16:50 GMT26 February 2020
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    India’s Defence Minister Rajnath Singh while visiting Pokhran in western Rajasthan on 16 August suggested that the country's "No First Use" nuclear doctrine may change in the future, as tensions continue to flare with Pakistan.

    Pakistan’s Ministry of Foreign affairs has issued a statement in the wake of an intimation by India’s Defence Minister Rajnath Singh that India's nuclear doctrine of “no first use” may be reviewed depending upon circumstances, reports The Times of India.

    Accusing India of irresponsible behaviour, Pakistan said that it will continue to maintain a credible deterrence. Recalling that Pakistan is the only country in the world that has never publicly adhered to the “no first use” doctrine, it says the country will use tactical nuclear weapons if India gets an upper hand in a conventional war.

    ​On 16 August the Security Council met to consider the volatile situation surrounding Jammu and Kashmir, addressing the issue directly within the UN body for the first time since 1965, ending without any tangible result.

    Friday’s closed-door meeting at the request of China was prompted by Pakistani Foreign Minister Shah Mahmood Qureshi who requested to convene consultations on Jammu and Kashmir, citing a number of human rights violations allegedly committed by the Indian authorities before and after the decision to revoke the special status of the state, as well as to the threats to international peace and security this might present.

    According to the Hindustan Times, the Security Council expressed “serious concerns” about the situation in Kashmir, urging all parties not to take unilateral actions that could further aggravate the situation.

    Previously, on 16 August, while visiting Pokhran in western Rajasthan, the site of India's first nuclear tests in 1998, Defence Minister Rajnath Singh suggested the country might revise its nuclear doctrine in the future.

    "Till today, our nuclear policy is 'No First Use'. What happens in future depends on the circumstances", media reported Singh as saying.

    ​Singh’s comments were viewed as a response to Pakistan Army Chief General Qamar Javed Bajwa’s recent statement, saying that the “Pakistan Army firmly stands by the Kashmiris in their just struggle to the very end. We are prepared and shall go to any extent to fulfil our obligations in this regard".

    Tensions escalated earlier this month when the Indian-administered part of the majority-Muslim region, known as Jammu and Kashmir had its special status within the Constitution revoked by the Indian government on 5 August, placing it under tighter central control.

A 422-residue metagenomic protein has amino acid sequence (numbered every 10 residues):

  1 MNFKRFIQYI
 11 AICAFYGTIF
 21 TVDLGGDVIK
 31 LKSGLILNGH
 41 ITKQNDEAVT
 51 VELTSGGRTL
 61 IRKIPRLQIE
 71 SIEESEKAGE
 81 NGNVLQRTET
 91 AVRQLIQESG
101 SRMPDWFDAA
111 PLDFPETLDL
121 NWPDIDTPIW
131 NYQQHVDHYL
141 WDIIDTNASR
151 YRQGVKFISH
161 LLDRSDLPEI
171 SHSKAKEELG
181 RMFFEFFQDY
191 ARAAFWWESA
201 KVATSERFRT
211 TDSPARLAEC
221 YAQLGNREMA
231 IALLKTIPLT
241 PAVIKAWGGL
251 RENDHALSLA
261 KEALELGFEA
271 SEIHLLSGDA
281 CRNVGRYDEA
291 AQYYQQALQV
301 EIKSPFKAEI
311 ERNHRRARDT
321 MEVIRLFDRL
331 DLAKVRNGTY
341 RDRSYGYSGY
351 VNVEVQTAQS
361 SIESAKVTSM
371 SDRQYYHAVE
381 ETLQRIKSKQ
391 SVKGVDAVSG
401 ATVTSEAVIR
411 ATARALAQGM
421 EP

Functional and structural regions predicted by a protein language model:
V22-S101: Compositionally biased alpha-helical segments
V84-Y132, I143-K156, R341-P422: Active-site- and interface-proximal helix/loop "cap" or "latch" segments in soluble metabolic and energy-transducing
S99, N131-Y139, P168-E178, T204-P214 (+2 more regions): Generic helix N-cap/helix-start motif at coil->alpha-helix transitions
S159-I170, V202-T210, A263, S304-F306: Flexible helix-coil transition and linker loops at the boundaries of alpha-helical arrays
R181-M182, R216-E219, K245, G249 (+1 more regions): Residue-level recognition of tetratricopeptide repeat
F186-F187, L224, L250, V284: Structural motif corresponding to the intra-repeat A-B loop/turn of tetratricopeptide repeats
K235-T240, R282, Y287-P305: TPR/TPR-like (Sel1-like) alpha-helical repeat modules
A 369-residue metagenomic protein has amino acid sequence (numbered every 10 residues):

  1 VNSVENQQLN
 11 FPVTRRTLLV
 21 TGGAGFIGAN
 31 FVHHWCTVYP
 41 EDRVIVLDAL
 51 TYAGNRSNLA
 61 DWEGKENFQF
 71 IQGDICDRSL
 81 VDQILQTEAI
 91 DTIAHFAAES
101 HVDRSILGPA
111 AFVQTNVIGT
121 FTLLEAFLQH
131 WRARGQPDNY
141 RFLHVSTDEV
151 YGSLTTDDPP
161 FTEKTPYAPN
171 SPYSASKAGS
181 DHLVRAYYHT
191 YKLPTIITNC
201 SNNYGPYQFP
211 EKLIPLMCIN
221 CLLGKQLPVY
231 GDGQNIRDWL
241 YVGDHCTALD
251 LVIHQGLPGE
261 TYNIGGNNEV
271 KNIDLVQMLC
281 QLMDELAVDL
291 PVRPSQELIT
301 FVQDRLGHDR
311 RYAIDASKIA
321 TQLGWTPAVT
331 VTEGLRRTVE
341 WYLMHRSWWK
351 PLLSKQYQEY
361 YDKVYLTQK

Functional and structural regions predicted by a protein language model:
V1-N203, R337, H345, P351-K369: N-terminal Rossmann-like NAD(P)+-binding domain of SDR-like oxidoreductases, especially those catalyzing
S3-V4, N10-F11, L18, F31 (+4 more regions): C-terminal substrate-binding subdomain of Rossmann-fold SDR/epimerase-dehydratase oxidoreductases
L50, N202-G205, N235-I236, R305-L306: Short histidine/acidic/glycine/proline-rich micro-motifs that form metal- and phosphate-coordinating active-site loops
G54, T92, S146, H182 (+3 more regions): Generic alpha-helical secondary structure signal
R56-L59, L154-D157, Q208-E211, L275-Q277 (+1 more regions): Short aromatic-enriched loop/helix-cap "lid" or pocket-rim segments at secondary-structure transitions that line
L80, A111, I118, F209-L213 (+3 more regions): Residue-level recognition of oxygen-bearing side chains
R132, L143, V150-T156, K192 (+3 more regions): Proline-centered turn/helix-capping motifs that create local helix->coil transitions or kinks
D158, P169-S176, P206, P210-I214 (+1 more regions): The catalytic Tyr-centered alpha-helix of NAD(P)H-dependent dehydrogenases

Later the same day, the Indian Parliament's upper house voted 125-61, with one abstention, for the bifurcation of the state of Jammu and Kashmir.

    A security personnel stands guard on a street during a lockdown in Srinagar on August 11, 2019, after the Indian government stripped Jammu and Kashmir of its autonomy
    © AFP 2019 / SAJJAD HUSSAIN
    A security personnel stands guard on a street during a lockdown in Srinagar on August 11, 2019, after the Indian government stripped Jammu and Kashmir of its autonomy

    Pakistan has argued that the move violates international law, with the Foreign Ministry saying Islamabad would use "all possible options" to counter what it considers India's illegal decision.

    The territory of Jammu and Kashmir has held a special status under Article 370 of the Indian Constitution since 1947. It had its own Constitution and decision-making rights in all areas except for defence, foreign affairs, and communications.

    Related:

    Indian Defence Minister Hints at Possibility of Nuclear Policy Change Amid Tensions with Pakistan
    Pakistan to Review Steps Against India If Jammu and Kashmir Status Restored - Ambassador
    First UNSC Meeting on Jammu and Kashmir in Almost 50 Years Yields No Result
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    "no first use" nuclear policy, nuclear policy, Jammu and Kashmir, India, Pakistan, Pakistan
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